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1 CUSTOMIZABLE MOBILE MESSAGE SERVICES
BACKGROUND OF THE INVENTION
1. Field of the Invention
The present invention relates to mobile message services. More particularly, the present invention relates to customizable mobile message services.
2. Description of the Related Art
Mobile messaging protocols, such as Short Message Service (SMS) are utilized to allow mobile devices, such a personal data assistants (PDAs) and cell phones, to send textbased messages to one another. Various server-based services have also been introduced that allow users to send text messages to the service and receive responses with relevant information. For example, a user can type an SMS message saying “s restaurants” and send it to a service provider. A list of restaurants in the user’ s area may then be returned via an SMS message.
In one embodiment, a method includes: receiving, at a mobile device, a first service command and a second service command; sending the first service command from the mobile device to a server; sending the second service command from the mobile device to a server; receiving, at the mobile device, first service results corresponding to the first service command; receiving, at the mobile device, second service results corresponding to the second service command; combining the first service results with the second service results; and displaying the combined service results on the mobile device.
In another embodiment, an apparatus includes: a service command receiver; a personalized service command macro storer coupled to the service command receiver and to a memory; an authentication information storer coupled to the memory; a mobile device message receiver; an authenticator coupled to the mobile device message receiver and to the memory; and a personalized service command macro executor coupled to the authenticator and to the memory.
BRIEF DESCRIPTION OF THE DRAWINGS
FIG. 1 is a screen capture illustrating an example of a server-side implementation in accordance with an embodiment of the present invention.
FIG. 2 is a flow diagram illustrating a method for executing client- side macros in accordance with another embodiment of the present invention.
FIG. 3 is a block diagram illustrating a method for executing server-side macros in accordance with an embodiment of the present invention.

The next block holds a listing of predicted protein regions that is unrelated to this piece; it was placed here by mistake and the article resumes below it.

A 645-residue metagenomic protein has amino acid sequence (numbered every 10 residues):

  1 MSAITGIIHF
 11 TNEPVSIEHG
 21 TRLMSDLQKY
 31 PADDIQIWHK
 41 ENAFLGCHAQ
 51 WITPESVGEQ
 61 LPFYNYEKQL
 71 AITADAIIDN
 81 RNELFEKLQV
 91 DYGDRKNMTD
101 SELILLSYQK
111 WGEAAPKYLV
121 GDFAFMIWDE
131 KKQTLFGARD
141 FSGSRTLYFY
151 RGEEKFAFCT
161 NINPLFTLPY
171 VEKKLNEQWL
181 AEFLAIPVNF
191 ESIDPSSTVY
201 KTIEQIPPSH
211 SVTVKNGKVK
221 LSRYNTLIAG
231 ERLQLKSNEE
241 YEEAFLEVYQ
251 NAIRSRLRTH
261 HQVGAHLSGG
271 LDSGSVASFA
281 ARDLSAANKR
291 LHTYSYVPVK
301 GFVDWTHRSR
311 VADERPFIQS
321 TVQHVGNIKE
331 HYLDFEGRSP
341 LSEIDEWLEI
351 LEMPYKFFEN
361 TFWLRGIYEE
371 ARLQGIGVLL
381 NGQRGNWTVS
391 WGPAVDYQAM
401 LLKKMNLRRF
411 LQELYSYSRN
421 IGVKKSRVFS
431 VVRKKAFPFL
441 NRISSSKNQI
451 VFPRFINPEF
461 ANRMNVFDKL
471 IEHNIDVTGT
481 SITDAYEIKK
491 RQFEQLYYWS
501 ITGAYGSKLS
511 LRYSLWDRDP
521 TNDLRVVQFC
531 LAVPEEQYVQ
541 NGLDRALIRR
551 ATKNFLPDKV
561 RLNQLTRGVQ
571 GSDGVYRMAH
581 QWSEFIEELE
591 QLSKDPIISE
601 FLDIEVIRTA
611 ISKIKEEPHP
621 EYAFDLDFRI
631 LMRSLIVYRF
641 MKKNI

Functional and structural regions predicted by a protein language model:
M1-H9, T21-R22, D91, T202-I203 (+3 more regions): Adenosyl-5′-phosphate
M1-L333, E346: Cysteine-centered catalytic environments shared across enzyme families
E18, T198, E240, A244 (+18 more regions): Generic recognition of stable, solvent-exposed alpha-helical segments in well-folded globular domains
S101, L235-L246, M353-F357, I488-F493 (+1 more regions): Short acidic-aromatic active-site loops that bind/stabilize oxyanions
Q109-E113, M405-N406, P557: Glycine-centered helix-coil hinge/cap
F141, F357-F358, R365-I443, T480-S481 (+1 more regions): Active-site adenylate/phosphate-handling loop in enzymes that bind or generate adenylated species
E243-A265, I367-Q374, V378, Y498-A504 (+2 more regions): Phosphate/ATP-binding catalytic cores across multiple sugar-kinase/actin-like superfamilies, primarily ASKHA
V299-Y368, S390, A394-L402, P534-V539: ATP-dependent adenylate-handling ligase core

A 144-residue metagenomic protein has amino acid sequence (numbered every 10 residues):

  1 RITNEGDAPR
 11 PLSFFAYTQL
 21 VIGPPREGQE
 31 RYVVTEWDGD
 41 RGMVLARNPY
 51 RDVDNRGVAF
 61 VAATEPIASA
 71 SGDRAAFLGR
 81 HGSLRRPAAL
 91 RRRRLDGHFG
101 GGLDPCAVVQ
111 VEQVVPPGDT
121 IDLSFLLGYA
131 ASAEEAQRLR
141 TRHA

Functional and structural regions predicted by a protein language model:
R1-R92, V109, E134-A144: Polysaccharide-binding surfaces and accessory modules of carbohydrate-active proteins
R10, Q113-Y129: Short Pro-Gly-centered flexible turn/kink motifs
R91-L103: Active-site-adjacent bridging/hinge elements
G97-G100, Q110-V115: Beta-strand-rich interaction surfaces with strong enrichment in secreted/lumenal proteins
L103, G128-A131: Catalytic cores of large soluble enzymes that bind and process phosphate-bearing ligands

FIG. 4 is a block diagram illustrating an apparatus in accordance with an embodiment of the present invention.
FIG. 5 is a block diagram illustrating an example apparatus in accordance with various embodiments of the invention.
FIG. 6 is a block diagram illustrating an example network environment in which various embodiments may be implemented.
DETAILED DESCRIPTION OF SPECIFIC EMBODIMENTS
Reference will now be made in detail to specific embodiments of the invention including the best modes contemplated
by the inventors for carrying out the invention. Examples of these specific embodiments are illustrated in the accompanying drawings. While the invention is described in conjunction with these specific embodiments, it will be understood that it is not intended to limit the invention to the described embodiments. On the contrary, it is intended to cover alternatives, modifications, and equivalents as may be included within the spirit and scope of the invention as defined by the appended claims. In the following description, specific details are set forth in order to provide a thorough understanding of the present invention. The present invention may be practiced without some or all of these specific details. In addition, well known features may not have been described in detail to avoid unnecessarily obscuring the invention.
In accordance with the present invention, the components, process steps, and/or data structures may be implemented using various types of operating systems, computing platforms, computer programs, and/or general purpose machines. In addition, those of ordinary skill in the art will recognize that devices of a less general purpose nature, such as hardwired devices, field programmable gate arrays (FPGAs), application specific integrated circuits (ASICs), or the like, may also be used without departing from the scope and spirit of the inventive concepts disclosed herein.
According to various embodiments of the present invention, users are provided with the ability to create personalized “macros” or programs to execute a customized set or sequence of services. This allows users to set their own programs to perform the common tasks that are of primary importance to the user, as opposed to relying on a service provider to create programs that are only important to a large number of users.
The present invention may be implemented in at least two different ways. In one embodiment, client-side macros are enabled. Here, the service provider may provide a common set of functions that can be performed independently or can be performed in sequence where the results of one operation can be applied to a subsequent operation. Thus, rather than a user being able to only search on restaurants, the user may combine multiple queries into one operation and type, for example, “s japanese restaurant, sanjose, ca 1 d 1 top 10”. In this example, the service provider would then search for Japanese restaurants in San Jose and get directions (:d) for each of the restaurants, returning only the top 10 results. In another example, a user may type “s flight 90 american airline arrival time I c est 1 cal” and get the arrival time for a flight converted to eastern time. In another example, a user may type “s Dr. Smith, Cupertino, A I a contact” and search for information on Dr. Smith and add the listing to contacts.